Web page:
‘Belly-button’ surgical training at HDH

In an 85-foot tractor trailer parked at Henrico Doctors Hospital, Richmond- area medical professionals had the opportunity to learn and practice the new “belly-button” surgical method earlier this month.

Inside of this mobile training unit were several workstations where local surgeons trained on this new method that is more aesthetically pleasing and less invasive than previous techniques. With this belly-button procedure, known as single-incision laparoscopy, surgeons can now make one small cut right below a patient’s belly-button instead of multiple small cuts on the abdomen to perform gallbladder and kidney removal, hysterectomies and hernia repairs, in addition to other abdominal procedures.

Henrico Doctors’ Chief of Surgery Dr. William Kelley Jr. (pictured, at left, with Dr. Clifford Deal, III) pointed out that the hospital is the first in the Mid-Atlantic region to take advantage of this method. “In the last two years, [Henrico Doctors'] has been the center for surgical innovation,” he said.

Kelley is recognized by many of his colleagues for his extensive knowledge and experience of the procedure, as well as being the first to utilize robots during abdominal surgeries. Over the years, he has performed more than 250 of these single-incision belly-button surgeries.
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Therapeutic healing


In a room labeled the garden room, a bright space with lavender-colored walls and pebble-gray chairs, art therapist Becky Jacobson might ask her patients to imagine a safe place, but she doesn’t ask them to describe it to her — she wants them to draw it.

The patients are free to draw whatever they envision, expressing themselves through their colored markers, a form of healing through art therapy.

“Some people might not feel safe anywhere because they have had hard things happening to them, and I have the background to help that person reground and feel safe in the group,” Jacobson said. > Read more.

Eight’s enough? Crowded race for 56th District develops


Following the retirement of Delegate Peter Farrell [R-56th District], a number of candidates have thrown their hats into the ring to vie for the open seat in the Virginia General Assembly district, which contains a portion of Henrico’s Far West End.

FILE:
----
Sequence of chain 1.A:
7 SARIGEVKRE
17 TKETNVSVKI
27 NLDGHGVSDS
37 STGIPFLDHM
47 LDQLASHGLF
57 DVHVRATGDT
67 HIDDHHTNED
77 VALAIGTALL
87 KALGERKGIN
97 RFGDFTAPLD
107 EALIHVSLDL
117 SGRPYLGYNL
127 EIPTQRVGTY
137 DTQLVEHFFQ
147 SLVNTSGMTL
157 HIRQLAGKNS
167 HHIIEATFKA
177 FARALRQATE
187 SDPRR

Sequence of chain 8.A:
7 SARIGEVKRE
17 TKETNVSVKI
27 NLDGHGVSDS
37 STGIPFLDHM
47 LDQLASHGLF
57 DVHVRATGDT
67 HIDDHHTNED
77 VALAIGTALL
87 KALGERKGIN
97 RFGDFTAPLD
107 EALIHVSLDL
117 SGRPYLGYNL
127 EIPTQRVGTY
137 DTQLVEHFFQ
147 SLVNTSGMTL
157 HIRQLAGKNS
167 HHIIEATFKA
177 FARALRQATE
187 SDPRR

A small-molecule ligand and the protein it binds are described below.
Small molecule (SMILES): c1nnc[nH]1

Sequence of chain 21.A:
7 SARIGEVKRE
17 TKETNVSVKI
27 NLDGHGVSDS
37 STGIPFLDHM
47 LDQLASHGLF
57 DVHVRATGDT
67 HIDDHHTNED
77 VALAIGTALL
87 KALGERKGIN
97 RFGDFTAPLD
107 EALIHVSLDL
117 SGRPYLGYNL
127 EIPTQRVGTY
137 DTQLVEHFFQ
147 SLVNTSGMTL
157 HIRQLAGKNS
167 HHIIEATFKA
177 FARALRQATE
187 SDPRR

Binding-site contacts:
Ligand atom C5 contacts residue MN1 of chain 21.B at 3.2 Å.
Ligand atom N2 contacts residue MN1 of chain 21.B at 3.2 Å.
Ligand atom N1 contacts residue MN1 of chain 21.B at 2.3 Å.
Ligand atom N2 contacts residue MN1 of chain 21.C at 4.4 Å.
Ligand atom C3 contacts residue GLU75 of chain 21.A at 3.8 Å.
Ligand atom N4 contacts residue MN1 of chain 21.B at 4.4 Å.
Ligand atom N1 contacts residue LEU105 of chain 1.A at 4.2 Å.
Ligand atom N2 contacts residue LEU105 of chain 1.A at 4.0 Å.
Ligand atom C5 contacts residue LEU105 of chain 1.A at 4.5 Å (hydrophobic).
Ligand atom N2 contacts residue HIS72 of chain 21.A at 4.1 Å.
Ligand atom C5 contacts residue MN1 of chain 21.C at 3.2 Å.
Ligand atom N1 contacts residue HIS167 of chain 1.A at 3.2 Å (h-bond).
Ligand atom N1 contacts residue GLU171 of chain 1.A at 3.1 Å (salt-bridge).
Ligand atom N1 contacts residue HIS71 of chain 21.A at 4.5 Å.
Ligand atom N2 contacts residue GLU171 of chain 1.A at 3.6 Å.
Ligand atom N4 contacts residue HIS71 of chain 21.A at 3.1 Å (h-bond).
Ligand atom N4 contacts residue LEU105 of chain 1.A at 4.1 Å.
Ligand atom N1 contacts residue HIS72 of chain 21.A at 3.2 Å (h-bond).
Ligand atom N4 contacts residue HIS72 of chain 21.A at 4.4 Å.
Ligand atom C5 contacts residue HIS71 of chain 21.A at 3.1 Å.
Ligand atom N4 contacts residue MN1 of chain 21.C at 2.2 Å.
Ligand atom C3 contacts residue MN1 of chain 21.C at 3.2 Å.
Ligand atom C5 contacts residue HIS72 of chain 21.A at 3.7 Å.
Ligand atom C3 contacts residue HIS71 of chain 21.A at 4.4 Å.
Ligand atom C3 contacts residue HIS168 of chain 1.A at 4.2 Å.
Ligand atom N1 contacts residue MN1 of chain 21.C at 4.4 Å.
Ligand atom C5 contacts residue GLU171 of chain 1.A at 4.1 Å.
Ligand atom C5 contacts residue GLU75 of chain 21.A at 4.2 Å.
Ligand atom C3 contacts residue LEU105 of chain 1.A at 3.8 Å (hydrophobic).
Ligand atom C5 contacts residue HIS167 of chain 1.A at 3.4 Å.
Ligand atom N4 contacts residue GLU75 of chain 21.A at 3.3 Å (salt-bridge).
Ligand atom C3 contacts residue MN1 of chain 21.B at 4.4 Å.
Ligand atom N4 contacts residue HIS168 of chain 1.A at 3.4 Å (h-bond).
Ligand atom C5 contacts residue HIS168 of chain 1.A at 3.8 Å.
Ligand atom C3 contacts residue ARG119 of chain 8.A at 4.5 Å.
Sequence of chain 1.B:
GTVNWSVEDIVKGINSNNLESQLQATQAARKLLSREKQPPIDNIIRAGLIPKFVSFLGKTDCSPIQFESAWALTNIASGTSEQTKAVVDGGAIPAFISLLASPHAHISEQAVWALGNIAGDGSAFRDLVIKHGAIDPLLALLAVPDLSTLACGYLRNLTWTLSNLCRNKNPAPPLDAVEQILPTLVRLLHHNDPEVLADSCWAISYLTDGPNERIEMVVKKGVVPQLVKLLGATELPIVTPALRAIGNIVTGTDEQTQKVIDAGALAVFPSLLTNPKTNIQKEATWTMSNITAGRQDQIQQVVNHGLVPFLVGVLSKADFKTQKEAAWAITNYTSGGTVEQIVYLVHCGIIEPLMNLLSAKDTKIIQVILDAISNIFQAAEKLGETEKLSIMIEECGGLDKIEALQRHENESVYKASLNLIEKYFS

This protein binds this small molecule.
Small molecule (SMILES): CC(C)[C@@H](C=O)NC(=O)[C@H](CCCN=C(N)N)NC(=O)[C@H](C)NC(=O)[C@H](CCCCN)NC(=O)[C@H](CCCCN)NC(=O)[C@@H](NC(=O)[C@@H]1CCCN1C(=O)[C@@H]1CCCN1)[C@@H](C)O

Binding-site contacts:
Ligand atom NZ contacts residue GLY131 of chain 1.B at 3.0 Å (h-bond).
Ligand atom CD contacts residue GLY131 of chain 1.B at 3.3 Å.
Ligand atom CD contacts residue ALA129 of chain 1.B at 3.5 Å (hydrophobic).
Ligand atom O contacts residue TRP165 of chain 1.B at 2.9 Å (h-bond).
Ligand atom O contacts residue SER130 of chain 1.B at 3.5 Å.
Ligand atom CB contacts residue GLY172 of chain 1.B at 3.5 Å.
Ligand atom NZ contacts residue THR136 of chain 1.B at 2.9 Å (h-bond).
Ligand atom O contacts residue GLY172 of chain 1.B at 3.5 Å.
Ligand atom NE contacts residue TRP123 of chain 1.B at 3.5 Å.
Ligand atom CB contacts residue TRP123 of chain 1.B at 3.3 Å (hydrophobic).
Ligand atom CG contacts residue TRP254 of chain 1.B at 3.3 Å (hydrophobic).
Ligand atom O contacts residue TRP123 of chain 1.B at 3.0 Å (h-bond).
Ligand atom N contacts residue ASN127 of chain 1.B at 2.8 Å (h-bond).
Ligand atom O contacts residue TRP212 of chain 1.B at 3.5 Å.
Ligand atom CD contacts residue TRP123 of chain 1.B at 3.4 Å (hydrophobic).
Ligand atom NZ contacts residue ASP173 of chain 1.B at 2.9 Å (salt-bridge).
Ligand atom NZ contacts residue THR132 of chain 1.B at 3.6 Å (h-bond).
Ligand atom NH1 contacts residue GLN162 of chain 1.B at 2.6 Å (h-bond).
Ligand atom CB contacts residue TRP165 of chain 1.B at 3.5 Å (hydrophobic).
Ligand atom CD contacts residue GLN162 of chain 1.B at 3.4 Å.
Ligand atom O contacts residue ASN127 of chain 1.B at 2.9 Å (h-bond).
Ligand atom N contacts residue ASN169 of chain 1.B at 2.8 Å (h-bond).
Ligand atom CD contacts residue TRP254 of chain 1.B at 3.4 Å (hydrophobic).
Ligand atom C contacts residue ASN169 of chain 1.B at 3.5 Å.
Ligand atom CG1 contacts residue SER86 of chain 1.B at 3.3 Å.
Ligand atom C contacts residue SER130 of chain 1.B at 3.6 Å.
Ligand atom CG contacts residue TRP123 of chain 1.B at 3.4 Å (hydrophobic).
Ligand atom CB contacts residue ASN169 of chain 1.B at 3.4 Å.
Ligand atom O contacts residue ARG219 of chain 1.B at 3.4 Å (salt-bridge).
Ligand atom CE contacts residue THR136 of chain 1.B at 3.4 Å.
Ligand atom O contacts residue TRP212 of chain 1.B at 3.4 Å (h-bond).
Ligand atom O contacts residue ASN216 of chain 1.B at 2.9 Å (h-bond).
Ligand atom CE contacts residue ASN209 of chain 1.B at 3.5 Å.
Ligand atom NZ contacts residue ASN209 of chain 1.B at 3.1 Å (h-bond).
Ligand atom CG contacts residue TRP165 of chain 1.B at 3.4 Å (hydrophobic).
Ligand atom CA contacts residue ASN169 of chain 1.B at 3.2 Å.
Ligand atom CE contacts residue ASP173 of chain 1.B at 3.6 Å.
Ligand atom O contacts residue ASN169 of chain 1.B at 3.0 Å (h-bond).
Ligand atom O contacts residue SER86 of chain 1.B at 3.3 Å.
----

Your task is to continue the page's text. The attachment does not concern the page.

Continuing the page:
Democratic challengers include Lizzie Basch and Melissa Dart, while Republican contenders include George Goodwin, Matt Pinsker, Graven Craig, Surya Dhakar, Jay Prendergrast and John McGuire. In addition to a section of Henrico, the district also includes portions of Goochland and Spotsylvania County, as well as all of Louisa County. > Read more.

On the trail to Awareness


Twenty-five teams, composed of some 350 participants, gathered at Dorey Park in Varina April 8 for the Walk Like MADD 5k, to benefit Mothers Against Drunk Driving Virginia. The event raised more than $35,000, with more funds expected to come in through May 7. > Read more.

Leadership Metro Richmond honors St. Joseph’s Villa CEO


Leadership Metro Richmond honored St. Joseph's Villa CEO Kathleen Burke Barrett, a 2003 graduate of LMR, with its 2017 Ukrop Community Vision Award during its annual spring luncheon April 6.

The award honors a LMR member who demonstrates a purposeful vision, a sense of what needs to be done, clear articulation with concern and respect for others with demonstrated action and risk-taking. > Read more.

Glen Allen H.S. takes second in statewide economics competition

Glen Allen H.S. was among six top schools in the state to place in the 2017 Governor’s Challenge in Economics and Personal Finance.

Taught by Patricia Adams, the Glen Allen H.S. team was runner-up in the Economics division, in which teams faced off in a Quiz Bowl. > Read more.

Henrico Business Bulletin Board

April 2017
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"Comparing Eastern and Western Astrology" by Randy Goldberg is the focus of a workshop sponsored by the Richmond Chapter of the National Council for Geocosmic Research (NCGR) at 1 p.m. at the Weinstein JCC. Goldberg will compare and contrast the differences and similarities of Western astrology with that of the Indian Vedic Jyotish system, called the science of light. Admission is $20 for NCGR members and pre-registered guests, and $25 at the door. For details, contact Ruth Barrett at 740-1133 or email .(JavaScript must be enabled to view this email address). Full text

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